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Taxi Shortages in Canada

March 4, 2009

A recent paper from the Frontier Centre for Public Policy uncovers new data which suggests that the deregulation of Western Canada’s taxi market could result in thousands of new taxis and taxi driver jobs.

According to Frontier’s David Seymour, regulators are failing to issue new licenses to keep up with growing populations. “The artificial scarcity of licenses has created a hidden market where privileged license holders trade licenses or rent them to drivers who want to work but do  not have one of their own,” says Seymour. “The cost of taxi licenses has risen dramatically due to artificial scarcity. The losers are existing taxi drivers who are forced to rent licenses at up to $100 per shift, residents who face an artificial shortage of taxis, and would-be drivers who would join the industry if they were allowed by authorities.” In this paper, Seymour looks to Ireland and New Zealand for recommendations for Canada.

Executive Summary

• Recent media reports in Calgary, Saskatoon, Winnipeg and Halifax pointed to dissatisfaction with the taxi services in those cities.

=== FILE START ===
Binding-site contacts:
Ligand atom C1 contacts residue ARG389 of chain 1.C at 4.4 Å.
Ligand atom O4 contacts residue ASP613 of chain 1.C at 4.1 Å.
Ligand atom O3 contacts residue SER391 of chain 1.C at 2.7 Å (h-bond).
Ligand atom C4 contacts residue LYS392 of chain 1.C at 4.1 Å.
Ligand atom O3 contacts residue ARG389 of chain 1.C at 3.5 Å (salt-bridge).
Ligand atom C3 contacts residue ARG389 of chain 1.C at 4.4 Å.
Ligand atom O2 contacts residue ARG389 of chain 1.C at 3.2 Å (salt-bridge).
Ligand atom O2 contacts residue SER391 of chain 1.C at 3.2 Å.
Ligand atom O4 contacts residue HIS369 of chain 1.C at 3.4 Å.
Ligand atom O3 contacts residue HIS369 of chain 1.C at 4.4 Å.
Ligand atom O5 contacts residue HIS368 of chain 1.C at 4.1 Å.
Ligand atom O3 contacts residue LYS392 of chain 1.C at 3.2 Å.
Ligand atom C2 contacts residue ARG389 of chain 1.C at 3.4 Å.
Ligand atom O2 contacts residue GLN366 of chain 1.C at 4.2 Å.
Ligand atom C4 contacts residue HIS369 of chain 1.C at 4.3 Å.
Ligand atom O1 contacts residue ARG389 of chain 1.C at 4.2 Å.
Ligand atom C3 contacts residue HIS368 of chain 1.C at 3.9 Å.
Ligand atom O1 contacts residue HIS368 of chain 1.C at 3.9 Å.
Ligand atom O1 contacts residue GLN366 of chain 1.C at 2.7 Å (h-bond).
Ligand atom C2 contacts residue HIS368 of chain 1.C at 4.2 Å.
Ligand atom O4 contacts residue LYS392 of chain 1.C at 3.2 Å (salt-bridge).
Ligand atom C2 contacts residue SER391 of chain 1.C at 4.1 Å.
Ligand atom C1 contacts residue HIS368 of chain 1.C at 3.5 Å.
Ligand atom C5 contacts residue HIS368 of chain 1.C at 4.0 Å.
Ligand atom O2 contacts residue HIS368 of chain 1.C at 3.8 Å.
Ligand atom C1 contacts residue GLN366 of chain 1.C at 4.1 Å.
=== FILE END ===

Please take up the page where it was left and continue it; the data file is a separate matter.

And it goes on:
• Regulated entry into the taxi market has kept taxi numbers lower than might be expected. If taxi numbers had grown in proportion to the rest of the workforce for the last 20 years, there would now be 2,495 taxis in Calgary instead of 1,411; 222 in Saskatoon instead of 160; and 496 (standard licences) instead of 410 in Winnipeg.

• Areas that removed regulations found their taxi markets grew much faster than other parts of the economy.

• The cost of taxi licences has risen dramatically due to artificial scarcity. The average price of a licence in Saskatoon in 2008 was $79,565, which gave a total value of almost $13-million. Assuming these licences give equal or better returns when compared with other investments (the 30-year average return for the Toronto Stock Exchange is 10%), licence holders in Saskatoon extract over $1-million per year in monopoly rents. In Winnipeg, this number is approximately $92-million aggregate value for $9-million per annum monopoly rents.

• Empirical evidence from economists suggests that allowing operators who meet basic safety and competence requirements to operate in the taxi market and set their own prices would lead to better service, cheaper fares, shorter waiting times and more employment for would-be drivers who currently cannot afford a licence.

For the full PDF version click here:  Western Canada Taxi Shortage






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